Maria: It comes down to having the right expectations. I often see clients underestimating the time it takes to set up a legal entity. It can sometimes take weeks just to collect documents! A lot of US-based PE firms are familiar with legal entity establishment in the US, so they assume that it’s a similar process everywhere. However, in many other countries — like ones in Asia and South America, for example — the process is often more difficult and time-consuming than expected. Furthermore, many workstreams are interconnected. There are contingencies in this process that must be accounted, for instance, needing a bank account in order to process payroll. Not preparing for this level of complexity may result in potentially serious consequences — anything from workers not being paid to missing deadlines for obtaining licences that allow the company to operate in the country.

Anastasia: Running a business in accordance with local laws can be difficult, and you need to know all of your compliance obligations — from HR to payroll to corporate taxes and more — before you close the deal. These compliance obligations can be very different from those in your home country or other countries of operation. Defining the new entity’s legal structure up front can help you line up the service providers and experts you’ll need to fulfil your obligations from the start. Otherwise, you may risk wasting time and money later, not to mention possible fines and penalties. 

What considerations should be top of mind for buyers who are vetting service providers to support a cross-border carve-out deal?

Tamara: Finding the right service providers to support the deal and give you authoritative guidance is essential for success – from choosing the right law firm in the target country to the right fund administrator to the right firm to deliver local payroll and file corporate taxes. The most important thing is to find providers with expertise in the jurisdictions that matter to your acquisition. Each country has its own idiosyncrasies, so having partners that understand all the complexities and nuances, and can advise accordingly, is paramount. Project management expertise is also critical for providers to be able to stay on top of multiple interconnected workstreams.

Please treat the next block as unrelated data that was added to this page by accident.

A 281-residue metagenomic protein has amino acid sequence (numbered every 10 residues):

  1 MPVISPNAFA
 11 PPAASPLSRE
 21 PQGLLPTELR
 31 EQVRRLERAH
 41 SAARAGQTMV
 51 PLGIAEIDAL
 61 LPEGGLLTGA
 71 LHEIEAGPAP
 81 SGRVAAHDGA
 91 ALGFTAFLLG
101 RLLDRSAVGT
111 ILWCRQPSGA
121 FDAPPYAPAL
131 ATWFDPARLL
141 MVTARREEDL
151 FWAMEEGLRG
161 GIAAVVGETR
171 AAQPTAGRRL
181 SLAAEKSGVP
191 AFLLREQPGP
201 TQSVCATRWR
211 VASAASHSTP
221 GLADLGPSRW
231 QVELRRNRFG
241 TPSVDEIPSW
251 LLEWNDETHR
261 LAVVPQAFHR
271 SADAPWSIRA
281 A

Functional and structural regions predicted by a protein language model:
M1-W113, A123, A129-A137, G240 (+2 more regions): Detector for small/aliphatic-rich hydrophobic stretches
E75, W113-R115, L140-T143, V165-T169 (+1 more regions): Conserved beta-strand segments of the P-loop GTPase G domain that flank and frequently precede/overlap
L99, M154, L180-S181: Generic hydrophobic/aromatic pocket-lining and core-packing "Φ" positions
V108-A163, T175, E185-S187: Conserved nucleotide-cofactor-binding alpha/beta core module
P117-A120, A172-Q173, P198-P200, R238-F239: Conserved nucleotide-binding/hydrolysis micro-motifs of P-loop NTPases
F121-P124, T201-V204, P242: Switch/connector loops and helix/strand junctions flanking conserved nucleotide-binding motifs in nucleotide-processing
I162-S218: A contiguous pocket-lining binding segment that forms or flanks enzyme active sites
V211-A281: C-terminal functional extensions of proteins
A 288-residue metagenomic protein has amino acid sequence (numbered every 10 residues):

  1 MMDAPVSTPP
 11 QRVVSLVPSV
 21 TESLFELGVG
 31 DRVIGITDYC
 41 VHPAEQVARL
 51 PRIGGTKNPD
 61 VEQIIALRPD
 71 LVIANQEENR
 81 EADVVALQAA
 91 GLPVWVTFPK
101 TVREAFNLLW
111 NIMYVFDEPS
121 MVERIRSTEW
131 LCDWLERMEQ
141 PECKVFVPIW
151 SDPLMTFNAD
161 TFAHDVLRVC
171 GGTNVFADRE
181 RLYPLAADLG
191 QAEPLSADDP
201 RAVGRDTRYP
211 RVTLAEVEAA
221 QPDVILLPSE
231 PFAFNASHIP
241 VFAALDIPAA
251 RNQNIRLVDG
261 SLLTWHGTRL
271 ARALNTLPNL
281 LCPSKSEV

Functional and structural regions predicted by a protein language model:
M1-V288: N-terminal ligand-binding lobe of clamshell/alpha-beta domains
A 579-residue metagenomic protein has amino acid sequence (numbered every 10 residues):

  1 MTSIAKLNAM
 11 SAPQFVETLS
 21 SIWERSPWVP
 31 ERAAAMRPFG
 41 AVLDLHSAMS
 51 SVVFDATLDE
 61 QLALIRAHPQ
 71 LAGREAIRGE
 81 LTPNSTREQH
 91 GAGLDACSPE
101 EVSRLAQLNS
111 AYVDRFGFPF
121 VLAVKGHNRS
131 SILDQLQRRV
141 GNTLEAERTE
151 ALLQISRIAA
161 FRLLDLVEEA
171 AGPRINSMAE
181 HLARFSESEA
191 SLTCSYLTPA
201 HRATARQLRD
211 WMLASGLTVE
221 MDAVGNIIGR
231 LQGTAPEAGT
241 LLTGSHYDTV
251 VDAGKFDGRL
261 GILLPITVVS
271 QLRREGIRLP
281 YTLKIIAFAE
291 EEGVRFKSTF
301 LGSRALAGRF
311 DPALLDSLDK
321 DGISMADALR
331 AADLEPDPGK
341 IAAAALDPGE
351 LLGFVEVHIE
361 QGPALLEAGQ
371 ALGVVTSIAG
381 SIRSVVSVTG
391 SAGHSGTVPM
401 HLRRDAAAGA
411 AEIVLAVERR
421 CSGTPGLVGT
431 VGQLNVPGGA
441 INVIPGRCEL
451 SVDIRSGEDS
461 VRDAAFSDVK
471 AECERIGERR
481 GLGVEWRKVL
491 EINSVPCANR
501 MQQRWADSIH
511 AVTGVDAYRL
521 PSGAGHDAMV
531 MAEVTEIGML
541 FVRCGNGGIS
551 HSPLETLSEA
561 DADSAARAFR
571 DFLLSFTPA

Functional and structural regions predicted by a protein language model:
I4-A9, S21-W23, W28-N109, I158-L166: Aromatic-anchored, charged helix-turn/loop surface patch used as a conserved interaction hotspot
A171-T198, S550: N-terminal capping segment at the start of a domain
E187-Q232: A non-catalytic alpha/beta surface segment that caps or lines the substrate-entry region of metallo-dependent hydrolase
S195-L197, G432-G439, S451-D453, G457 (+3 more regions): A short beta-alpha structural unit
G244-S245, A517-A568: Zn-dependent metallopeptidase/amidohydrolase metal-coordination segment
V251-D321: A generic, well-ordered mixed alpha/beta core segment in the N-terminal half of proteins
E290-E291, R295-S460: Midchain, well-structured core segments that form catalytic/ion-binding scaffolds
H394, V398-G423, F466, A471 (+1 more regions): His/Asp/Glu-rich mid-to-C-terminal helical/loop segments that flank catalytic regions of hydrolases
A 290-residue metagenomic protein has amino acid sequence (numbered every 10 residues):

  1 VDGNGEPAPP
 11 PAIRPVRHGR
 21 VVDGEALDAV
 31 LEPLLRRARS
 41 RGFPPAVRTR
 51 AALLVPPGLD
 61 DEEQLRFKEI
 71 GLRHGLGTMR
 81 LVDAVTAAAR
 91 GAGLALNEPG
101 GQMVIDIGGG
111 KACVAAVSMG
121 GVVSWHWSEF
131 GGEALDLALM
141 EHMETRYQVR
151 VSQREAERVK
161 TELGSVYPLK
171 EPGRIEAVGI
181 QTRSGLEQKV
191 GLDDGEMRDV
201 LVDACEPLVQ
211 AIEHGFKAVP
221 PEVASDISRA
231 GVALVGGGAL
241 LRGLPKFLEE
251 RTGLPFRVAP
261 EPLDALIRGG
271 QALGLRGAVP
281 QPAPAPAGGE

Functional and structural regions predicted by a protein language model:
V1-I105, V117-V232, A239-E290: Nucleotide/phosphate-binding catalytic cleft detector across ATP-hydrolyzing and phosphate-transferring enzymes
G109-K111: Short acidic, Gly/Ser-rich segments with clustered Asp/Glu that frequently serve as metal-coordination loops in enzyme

Anastasia: It’s worth identifying service providers as early as possible in the bidding process. That way, once you win the deal, you can easily activate all your vendors to start working on the project — including legal entity establishment. That’s the best way to set yourself up for success and ensure you’re fully prepared for the acquisition closing date.

Is there a client or prospect story related to legal entity formation during a carve-out deal that you find particularly illuminating or interesting?

Maria: I had a client who was in the process of acquiring a business unit with global operations. We had to stand up over 30 legal entities within just three months in order to meet the scheduled closing. This was enormously complex because each jurisdiction has unique processes, contingencies and timelines for entity establishment. Although it was challenging, it was so fulfilling to see them operational by the close date. 

Hear from these experts directly by watching our webinar: “Cross-border funds: trends, challenges and opportunities.”